The barn was where the crofter butchered his livestock, and it wasn't uncommon to see sheep heads hanging from the rafters to tenderise. There would also be barrels of fish, meat, and even birds that had been caught from the cliffs. The barn was even used to house travelling tinkers who occasionally visited the isles to sell their ware. All in all, it was probably the busiest building on the croft.
The carpenter's lathe
Photo from Shetland Museum and Archives

This photograph, (second left) shows a carpenter's lathe in the barn of the Crofthouse Museum.

Made around 1880 by Tammie Umphray this lathe was used on his croft at Gravins, Foula. It is interesting because it has been made entirely by hand. Most homemade lathes from this period incorporated at least some factory-made parts.

The lathe was last used in the barn at the Foula dykes in the 1950's. It is now on display at the Crofthouse Museum.

Da threshin floor.
Photo from Shetland Museum and Archives

The 'threshin floor' consisted of several planks of wood set into the earthen floor and was an essential part of the barn. It was here that the sheaves of corn were laid for thrashing with a 'flail', a process required to remove the grain from the straw.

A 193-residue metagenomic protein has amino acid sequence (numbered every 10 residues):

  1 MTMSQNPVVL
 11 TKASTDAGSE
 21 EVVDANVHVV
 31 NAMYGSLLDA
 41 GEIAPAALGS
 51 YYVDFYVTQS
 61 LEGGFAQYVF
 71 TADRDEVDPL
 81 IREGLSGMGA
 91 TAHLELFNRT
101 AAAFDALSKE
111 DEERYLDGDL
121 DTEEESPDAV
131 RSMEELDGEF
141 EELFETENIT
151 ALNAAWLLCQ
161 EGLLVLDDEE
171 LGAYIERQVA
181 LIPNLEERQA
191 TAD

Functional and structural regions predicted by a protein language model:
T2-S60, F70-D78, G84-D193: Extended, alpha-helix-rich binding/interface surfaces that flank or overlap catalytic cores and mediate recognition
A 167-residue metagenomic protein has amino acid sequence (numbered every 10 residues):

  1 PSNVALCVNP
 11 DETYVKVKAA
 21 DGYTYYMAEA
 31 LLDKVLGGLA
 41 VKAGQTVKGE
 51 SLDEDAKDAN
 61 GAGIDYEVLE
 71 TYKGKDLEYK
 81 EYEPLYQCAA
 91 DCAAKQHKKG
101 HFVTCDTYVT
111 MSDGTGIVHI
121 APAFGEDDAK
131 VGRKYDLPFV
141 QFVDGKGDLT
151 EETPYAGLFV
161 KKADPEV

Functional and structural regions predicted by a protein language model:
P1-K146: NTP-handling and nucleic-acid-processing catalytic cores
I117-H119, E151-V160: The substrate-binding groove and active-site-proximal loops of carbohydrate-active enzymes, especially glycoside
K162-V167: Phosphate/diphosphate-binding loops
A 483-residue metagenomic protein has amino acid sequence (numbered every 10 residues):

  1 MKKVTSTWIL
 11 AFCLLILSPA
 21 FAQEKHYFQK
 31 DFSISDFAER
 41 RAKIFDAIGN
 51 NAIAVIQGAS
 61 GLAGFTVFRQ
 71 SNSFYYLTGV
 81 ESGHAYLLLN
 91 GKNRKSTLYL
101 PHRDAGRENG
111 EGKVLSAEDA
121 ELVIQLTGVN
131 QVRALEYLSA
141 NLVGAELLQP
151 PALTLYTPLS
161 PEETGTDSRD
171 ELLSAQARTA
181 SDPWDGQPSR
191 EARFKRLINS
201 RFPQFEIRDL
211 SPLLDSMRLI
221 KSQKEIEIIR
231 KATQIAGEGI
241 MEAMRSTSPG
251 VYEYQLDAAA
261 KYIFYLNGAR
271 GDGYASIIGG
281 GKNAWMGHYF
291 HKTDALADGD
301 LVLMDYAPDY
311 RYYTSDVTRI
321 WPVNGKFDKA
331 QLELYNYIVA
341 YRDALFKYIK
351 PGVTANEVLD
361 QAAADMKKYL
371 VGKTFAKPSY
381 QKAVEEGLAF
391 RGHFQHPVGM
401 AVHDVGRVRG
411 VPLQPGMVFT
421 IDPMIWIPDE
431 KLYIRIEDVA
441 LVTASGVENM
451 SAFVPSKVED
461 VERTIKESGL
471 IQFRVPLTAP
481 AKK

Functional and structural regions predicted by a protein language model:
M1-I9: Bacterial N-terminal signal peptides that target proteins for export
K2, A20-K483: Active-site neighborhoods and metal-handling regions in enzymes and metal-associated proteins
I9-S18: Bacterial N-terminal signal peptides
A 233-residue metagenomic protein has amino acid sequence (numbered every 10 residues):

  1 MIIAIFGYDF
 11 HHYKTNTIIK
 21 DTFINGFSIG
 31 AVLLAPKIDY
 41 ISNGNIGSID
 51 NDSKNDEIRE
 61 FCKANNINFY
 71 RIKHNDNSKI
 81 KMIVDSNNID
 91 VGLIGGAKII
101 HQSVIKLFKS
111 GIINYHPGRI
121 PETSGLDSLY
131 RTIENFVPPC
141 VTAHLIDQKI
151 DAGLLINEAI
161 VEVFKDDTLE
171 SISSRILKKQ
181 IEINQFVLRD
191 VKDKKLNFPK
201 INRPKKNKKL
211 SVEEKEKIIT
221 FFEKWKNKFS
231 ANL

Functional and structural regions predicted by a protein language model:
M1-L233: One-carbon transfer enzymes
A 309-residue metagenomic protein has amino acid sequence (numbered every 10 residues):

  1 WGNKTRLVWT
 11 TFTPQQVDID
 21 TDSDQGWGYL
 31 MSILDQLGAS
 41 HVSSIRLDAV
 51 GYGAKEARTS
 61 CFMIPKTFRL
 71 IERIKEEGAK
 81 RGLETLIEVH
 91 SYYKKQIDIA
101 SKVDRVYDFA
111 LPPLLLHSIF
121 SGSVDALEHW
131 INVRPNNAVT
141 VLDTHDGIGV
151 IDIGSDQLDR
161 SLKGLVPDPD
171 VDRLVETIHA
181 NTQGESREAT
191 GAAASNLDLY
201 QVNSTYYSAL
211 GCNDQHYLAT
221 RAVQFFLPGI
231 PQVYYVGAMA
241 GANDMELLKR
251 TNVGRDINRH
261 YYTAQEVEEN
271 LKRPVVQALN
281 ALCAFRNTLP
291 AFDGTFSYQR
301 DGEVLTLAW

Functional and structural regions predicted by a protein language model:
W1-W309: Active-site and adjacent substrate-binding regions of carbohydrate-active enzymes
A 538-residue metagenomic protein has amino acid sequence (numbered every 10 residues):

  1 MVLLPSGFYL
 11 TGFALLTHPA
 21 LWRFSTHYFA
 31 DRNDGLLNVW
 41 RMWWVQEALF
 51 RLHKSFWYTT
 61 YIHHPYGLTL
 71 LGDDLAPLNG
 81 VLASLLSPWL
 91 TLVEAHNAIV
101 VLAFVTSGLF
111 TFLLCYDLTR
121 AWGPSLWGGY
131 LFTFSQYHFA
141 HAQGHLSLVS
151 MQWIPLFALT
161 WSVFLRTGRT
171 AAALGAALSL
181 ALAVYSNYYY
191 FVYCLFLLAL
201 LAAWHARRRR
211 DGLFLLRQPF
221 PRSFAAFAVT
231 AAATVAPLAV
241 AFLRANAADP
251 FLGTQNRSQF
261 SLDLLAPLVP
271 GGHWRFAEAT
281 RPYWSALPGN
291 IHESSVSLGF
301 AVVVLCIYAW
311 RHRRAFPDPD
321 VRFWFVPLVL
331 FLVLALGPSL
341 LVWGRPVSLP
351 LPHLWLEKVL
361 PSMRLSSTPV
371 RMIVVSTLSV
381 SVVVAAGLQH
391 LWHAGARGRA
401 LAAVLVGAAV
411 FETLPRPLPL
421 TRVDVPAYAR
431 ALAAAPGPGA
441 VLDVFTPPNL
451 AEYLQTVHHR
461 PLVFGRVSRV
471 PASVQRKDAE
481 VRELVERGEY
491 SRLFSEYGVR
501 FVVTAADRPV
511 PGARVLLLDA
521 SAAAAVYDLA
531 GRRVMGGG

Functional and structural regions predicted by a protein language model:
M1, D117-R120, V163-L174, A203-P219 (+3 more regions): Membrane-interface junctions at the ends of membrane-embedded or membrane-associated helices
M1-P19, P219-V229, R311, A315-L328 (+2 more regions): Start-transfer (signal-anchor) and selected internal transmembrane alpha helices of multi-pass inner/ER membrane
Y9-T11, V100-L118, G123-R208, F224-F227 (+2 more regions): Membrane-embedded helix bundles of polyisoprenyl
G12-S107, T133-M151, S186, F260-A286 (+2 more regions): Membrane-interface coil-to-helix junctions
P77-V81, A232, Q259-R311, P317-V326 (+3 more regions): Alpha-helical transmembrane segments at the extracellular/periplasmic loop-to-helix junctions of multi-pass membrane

The sheaves would be passed into the barn through a hatch in the outer wall and laid on the floor. Two men would stand either side of the floor and take alternating turns at beating, one side of the sheaf being thrashed then the other.

The final stage saw the straw being collected up and shaken to remove the grain, which was kept in barrels or sacks until there was enough for winnowing to take place. The leftover straw was used as fodder for the animals, or if still whole, incorporated into craftwork such as rope and basket making.

Da Byre

Da byre with da runnik

On the right side of da trance is da byre.
The byre was used to house the crofter's cattle, and like the barn, was connected to the main house by the 'trance'. The cattle would be led into the byre through a small doorway in the front wall, and were kept indoors every evening in the summer, and all day long during the winter.

While in the byre the cows were tethered into the stalls, which were divided up by wooden partitions to stop them from injuring each other with their horns. Peat mould and turfs were also laid across the floor to keep the animals' hooves dry and healthy. The stall at the far end of the byre was usually kept free for any calves that might be born.

Da runnik
Photo from Shetland Museum and Archives

The byre also acted as the household's toilet and was used whenever bad weather or a lack of privacy prevented the needy individual from going outside.

Da Runnik
Cattle dung was accumulated in the byre over the winter. Each day a mixture of hay and soil was added to the waste until the cattle were literally standing as high as the roof.